5. General Discussion
Our animal model utilizes ADX to induce a progressive and specific loss of hippocampal granule cells followed by an upregulated neurogenic period to repopulate the damaged circuitry. To recap the essential features of the model, rats first undergo ADX surgery and remain in their home cages for at least a 10-week degeneration period. The absence of CORT associated with the removal of the adrenal glands leads to progressive degeneration, producing a 50% cell loss within the dentate gyrus granule cell layer after 10 weeks. Second, the ADX rats are placed on daily CORT replacement to prevent further degeneration and allow new neurons to establish themselves within the damaged circuitry. In addition, a subset of ADX rats is then exposed to neurogenic treatments in order to increase the endogenous levels of neurogenesis within the adult hippocampus. Third, after the treatment period, rats are subjected to a battery of behavioural tasks and electrophysiological measures designed to evaluate hippocampal function. Finally, the rats are perfused and the hippocampal granule cell layer is assessed using immunohistochemistry and stereological methods. The steps of the model are illustrated in Figure 7.
The described animal model produces a specific and gradual degeneration of neurons within the adult hippocampus. The gradual loss of hippocampal neurons is a hallmark symptom of a number of pathological states, including traumatic brain injury [74–76], stroke [25, 77], and a number of dementias [24, 46]. Similar to patients that suffer hippocampal atrophy due to prolonged cell loss we show that rats with a long-term loss of hippocampal granule cells suffer from cognitive deficits in tasks that have been shown to depend upon intact hippocampal function.
Of note is that even after a significant degeneration of the granule cell layer, the stem cell niche within the subgranular zone remains a viable substrate for the birth of new neurons in the adult. We are the first to show that dentate gyrus neurogenesis continues at normal levels after chronic (longer than 10 days) ADX in the adult rat. We are also the first to show that at much longer time points (six-to-ten weeks after ADX) that in combination with CORT replacement, methods that increase neurogenesis in the normal animal continue to do so in the damaged dentate gyrus.
As in normal animals, we show that the stem-cell niche in the subgranular zone of chronic ADX rats can be modulated. Using a combination of exercise and environmental enrichment, we show that early stages of neurogenesis can be upregulated in the ADX rat. A 24-hour alternating regimen of wheel running and enriched environment exposure resulted in a significant increase in the number of migrating neuroblasts, as indicated by the microtubule-associated protein DCX. This effect was similar to that which was observed in our controls, as well as to other reports of exercise-induced alterations in neurogenesis [66, 67]. Our observation provides further evidence of an intact neural stem-cell niche in the dentate gyrus of ADX rats. This upregulation of neurogenesis resulted in a significant increase in the volume of the dentate gyrus of ADX rats, relative to their home-cage ADX cohorts. Although at the six-week time point the volume of the granule cell layer in treated ADX rats was still smaller than controls, the continuing high levels of DCX expression suggest that increasing the length of exposure to the combination of enrichment and exercise may suffice to restore the volume of the dentate gyrus granule cell layer to normal. The significant increase in dentate gyrus granule cell layer volume in the enriched ADX rats provides indirect evidence that adult born neurons survive in the damaged dentate gyrus.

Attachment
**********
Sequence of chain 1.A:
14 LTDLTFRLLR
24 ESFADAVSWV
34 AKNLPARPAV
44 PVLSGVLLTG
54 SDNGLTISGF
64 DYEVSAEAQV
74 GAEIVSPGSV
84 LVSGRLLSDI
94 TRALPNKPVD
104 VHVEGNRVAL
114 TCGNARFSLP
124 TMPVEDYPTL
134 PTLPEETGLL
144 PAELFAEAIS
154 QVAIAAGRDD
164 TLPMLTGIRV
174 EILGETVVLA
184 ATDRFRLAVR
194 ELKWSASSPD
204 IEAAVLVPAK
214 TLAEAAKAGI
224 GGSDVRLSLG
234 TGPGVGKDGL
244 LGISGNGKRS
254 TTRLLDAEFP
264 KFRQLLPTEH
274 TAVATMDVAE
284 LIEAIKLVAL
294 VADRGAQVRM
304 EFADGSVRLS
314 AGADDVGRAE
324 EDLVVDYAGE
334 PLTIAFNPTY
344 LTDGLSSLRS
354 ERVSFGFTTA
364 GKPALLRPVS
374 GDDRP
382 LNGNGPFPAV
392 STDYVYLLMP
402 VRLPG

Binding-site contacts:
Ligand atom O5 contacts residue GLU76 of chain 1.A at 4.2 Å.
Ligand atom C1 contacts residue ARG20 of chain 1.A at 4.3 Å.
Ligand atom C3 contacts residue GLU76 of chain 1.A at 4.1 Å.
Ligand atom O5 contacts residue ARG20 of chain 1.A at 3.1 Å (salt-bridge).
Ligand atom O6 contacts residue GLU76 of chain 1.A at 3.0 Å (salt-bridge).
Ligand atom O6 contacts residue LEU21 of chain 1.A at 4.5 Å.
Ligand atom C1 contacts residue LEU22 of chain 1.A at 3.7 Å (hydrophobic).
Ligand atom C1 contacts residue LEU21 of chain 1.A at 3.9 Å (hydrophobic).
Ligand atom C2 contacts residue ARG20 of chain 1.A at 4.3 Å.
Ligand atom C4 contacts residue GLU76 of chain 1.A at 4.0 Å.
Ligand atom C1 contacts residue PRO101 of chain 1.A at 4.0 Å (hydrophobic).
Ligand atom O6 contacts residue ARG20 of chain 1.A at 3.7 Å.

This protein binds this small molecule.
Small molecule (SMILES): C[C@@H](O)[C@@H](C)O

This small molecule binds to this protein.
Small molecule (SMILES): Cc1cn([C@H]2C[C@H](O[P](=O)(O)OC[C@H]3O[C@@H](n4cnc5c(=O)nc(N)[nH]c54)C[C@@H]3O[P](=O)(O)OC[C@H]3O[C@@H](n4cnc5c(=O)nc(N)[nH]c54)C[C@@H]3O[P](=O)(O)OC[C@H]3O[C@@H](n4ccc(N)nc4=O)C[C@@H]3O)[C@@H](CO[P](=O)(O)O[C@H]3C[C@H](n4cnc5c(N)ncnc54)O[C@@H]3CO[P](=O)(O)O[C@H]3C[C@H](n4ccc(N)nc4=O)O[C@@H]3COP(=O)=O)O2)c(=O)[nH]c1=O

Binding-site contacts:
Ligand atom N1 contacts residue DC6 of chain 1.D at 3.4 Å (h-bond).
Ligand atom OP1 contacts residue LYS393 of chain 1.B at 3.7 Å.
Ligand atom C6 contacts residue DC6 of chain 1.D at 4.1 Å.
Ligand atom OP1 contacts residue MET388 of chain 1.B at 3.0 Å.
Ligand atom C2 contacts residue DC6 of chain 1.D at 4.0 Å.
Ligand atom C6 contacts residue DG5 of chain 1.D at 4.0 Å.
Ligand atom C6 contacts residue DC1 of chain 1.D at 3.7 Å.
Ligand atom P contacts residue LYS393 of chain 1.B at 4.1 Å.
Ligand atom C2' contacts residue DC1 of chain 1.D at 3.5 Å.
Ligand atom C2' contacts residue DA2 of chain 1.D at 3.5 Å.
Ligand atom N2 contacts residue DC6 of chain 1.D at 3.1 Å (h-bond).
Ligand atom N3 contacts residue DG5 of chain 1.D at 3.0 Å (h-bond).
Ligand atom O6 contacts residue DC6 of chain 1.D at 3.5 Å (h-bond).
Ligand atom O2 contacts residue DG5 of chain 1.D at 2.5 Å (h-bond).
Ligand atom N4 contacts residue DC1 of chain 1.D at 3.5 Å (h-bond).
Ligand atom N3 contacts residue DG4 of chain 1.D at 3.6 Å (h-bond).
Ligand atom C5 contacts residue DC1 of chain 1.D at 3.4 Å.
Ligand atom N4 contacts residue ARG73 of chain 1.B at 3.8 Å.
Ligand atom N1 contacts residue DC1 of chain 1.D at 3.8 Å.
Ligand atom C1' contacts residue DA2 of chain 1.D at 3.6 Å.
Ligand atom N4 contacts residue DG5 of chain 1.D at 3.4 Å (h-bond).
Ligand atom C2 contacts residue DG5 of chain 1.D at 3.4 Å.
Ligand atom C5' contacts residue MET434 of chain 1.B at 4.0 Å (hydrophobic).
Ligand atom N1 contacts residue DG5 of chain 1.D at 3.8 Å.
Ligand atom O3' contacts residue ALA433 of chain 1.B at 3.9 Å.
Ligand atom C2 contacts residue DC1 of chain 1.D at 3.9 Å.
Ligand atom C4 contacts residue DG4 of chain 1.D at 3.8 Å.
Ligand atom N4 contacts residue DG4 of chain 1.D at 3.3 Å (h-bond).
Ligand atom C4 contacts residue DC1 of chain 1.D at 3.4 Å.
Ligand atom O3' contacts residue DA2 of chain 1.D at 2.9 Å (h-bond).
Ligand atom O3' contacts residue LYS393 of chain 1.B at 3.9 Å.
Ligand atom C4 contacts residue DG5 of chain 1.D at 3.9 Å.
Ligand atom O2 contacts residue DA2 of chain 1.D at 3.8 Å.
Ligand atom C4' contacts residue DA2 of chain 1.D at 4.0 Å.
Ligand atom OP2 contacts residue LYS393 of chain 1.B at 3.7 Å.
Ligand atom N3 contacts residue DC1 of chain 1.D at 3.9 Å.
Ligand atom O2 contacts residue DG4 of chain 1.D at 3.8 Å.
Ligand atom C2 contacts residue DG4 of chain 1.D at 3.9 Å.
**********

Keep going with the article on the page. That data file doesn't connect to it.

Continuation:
We provide a method by which one form of intrinsic plasticity of the adult brain can be modulated in an attempt to induce functional recovery. Here, we employ behavioural and pharmacological techniques that increase the birth and survival of new neurons in the hippocampus. We show that repopulation of the damaged dentate gyrus via adult-born neurons is a viable approach to induce functional recovery. Treatment strategies employing transplantation of exogenous stem cells have proven to be relatively ineffective in alleviating function deficits [8–10]. A number of issues result from such methods, including the long-term survival of grafted cells and the inability to determine conclusively whether or not grafted cells functionally integrate into an existing neural network . Here, we manipulate a naturally occurring system that continually results in the functional integration of new neurons into an existing network within the adult animal.
The functional integration of new neurons in the adult animal provides a treatment strategy by which an increase in the number of new cells results in a repopulation of a previously damaged brain region. The effectiveness of treatment methods designed to induce repopulation of the granule cell layer and induce functional recovery can be assessed using the available tools and techniques discussed in the preceding paper. Importantly, this demonstration of the loss of function associated with brain damage and the development of treatment strategies that result in functional recovery provides a model by which the required conditions for replacing neural circuitry in other brain regions may be explored.
The authors wish to acknowledge CIHR, AHFMR (AIHS), and the Heart and Stroke Foundation of Canada.